When you look into any warehouse operation, particularly on a larger scale, you may catch a glimpse of a vehicle-mounted terminal. These technological marvels are used in a similar way to any barcode computer system, however they can increase efficiency across the facility.
In a world full of innovative technology, we are constantly seeing change. The question of what the future holds for barcoding and barcoding computers, especially vehicle mounted barcode computers, is on the tip of our tongues.
It’s fair to say that vehicle-mounted barcode computers are engineering genius – making the way we work much more streamlined. We know that these machines can improve productivity and reduce errors, from the docks to the yard, but where will we see them next?
So, besides the use within warehouses, where may we see vehicle mounted barcode computers, and what does the future hold for these handy contraptions?
Current Uses of Vehicle Mounted Barcode Computers
Mobile computing is everywhere. Pretty much every click of button and scan of a barcode is done on the move now – and in fact, it’s a must-have feature for the majority of warehouses today. Our warehouses are always on the go and the supply chain is more complex than ever.
Currently, vehicle-mounted barcode technology is mostly used on forklifts and other vehicles working in a warehouse, but are also used within the transport industry and for departing and arriving planes for scanning baggage. They allow businesses to meet the demanding and fast-paced work environment.
What Does the Future Hold for Vehicle-Mounted Barcode Computers?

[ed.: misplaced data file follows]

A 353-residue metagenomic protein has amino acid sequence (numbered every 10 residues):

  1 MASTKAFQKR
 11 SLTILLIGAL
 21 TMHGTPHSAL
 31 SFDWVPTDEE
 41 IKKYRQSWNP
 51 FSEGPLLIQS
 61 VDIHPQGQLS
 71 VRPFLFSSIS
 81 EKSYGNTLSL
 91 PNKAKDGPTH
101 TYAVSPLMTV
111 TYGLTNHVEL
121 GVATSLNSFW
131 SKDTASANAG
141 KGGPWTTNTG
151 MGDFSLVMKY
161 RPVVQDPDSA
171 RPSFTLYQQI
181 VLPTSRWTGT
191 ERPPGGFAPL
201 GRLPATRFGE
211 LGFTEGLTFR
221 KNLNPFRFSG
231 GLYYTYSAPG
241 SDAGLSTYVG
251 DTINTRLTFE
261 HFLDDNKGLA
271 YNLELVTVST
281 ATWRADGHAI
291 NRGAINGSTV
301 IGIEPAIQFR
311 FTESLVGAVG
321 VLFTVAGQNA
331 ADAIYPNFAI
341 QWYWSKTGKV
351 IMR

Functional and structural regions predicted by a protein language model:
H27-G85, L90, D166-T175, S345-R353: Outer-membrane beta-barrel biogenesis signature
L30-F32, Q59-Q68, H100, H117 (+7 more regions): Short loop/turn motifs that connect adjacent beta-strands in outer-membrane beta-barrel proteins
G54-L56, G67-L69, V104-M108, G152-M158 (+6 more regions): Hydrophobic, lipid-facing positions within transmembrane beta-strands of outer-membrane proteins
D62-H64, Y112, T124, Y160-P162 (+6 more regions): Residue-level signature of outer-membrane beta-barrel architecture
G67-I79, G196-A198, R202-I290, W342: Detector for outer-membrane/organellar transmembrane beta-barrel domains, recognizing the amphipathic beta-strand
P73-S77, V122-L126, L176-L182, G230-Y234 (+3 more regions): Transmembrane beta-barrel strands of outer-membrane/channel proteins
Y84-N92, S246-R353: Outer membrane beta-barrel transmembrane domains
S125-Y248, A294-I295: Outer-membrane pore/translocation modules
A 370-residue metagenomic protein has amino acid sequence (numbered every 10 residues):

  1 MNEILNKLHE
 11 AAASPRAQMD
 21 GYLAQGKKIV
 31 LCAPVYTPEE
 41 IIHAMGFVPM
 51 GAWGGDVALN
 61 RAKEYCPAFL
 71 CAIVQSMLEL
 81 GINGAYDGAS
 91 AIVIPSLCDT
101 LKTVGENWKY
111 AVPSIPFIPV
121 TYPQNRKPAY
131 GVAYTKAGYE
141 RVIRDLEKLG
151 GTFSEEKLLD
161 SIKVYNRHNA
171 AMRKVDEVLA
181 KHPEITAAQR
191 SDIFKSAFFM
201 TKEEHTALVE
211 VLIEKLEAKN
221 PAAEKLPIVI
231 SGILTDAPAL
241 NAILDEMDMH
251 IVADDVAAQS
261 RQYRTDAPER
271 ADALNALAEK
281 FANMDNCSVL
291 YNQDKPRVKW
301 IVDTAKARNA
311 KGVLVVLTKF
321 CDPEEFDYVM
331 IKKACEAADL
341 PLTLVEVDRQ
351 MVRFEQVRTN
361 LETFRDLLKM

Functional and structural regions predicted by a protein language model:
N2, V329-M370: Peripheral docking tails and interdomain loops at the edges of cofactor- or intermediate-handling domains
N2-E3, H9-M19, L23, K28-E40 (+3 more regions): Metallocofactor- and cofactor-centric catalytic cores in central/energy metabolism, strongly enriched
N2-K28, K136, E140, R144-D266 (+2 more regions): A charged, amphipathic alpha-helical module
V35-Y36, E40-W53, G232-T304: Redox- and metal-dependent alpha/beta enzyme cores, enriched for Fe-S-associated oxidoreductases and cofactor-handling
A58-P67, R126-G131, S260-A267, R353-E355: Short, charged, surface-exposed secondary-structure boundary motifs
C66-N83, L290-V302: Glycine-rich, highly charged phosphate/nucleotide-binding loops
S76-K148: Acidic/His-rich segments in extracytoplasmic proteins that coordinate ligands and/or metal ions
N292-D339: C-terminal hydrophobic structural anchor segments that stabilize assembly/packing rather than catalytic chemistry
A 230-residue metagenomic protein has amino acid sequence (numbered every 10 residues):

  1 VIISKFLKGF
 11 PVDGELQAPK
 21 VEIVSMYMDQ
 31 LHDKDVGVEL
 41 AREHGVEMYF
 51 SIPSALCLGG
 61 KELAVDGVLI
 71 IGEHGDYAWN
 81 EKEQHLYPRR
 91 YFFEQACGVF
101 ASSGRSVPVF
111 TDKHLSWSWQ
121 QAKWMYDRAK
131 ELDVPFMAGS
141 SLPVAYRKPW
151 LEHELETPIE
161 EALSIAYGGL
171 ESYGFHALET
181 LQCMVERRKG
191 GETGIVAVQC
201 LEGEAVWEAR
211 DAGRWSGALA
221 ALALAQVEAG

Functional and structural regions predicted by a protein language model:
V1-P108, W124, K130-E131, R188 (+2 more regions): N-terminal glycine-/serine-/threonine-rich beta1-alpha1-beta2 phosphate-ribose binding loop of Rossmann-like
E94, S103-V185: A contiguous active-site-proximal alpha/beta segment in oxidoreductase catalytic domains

It’s all well to state where the technology is now, but when we know of the bigger picture and the fact that technology is being adapted every day, it’s hard to ignore the fact that vehicle-mounted barcode systems may be next. We didn’t think that we would be using telephones to order taxis, food or clothes, or be able to make calls through our watches, but it happened. So, what are some possibilities?
While this controversial service isn’t in our midst yet, it wouldn’t be surprising to find them on our doorstep soon. There has been much speculation surrounding them, but as self-driving cars could allow us to read, watch films and relax as we are chauffeured to our destination, it’s not a surprise that everyone is getting excited about them. It’s even been announced that driverless lorries could be on Britain’s motorways soon. It is being described as the next industrial revolution.
Could there possibly be mounted barcode computers in the future systems? Scan and go? Just as the way Uber works now, it could be a great solution to scan your phone, debit/credit card or Uber card and be automatically charged. We wonder if this could be possible in the near future.
Talking of self-driving cars, there are now apparently automatic cars delivering pizza – no passenger, just a ham and pineapple pizza. Would this just be a case of a vehicle-mounted barcode computer – scan your pizza and dig in? Or maybe the car would use the computer system to scan itself? Who knows where this combination could take us.
While at the moment the only vehicles these systems are mounted to are forklifts or warehouse machinery, who says they can’t be utilised on other types of vehicles? Just as the technology within barcoding is evolving, so is transport itself. We now have drones for delivery robots; maybe they could do your weekly shop for you?
The tube and buses in London use a similar system – we scan and hop on, so who’s to say this won’t go worldwide, and for all types of future transport, from planes to trains and drones. With the way that transport development is going, we may need a new solution.
Everyone at some point now has probably used a self-checkout and whether you are a lover or hater, we have to admit that they do help with efficiency and cutting queues. Maybe the future of this is for mobile self-checkouts? A vehicle-mounted barcode computer could be on your bicycle, or even just in your handbag; scan your items at the market, leave, and within hours your self-driving car could drop your products off.
Why not go beyond scanning with a mobile computer for data processing and improved communication?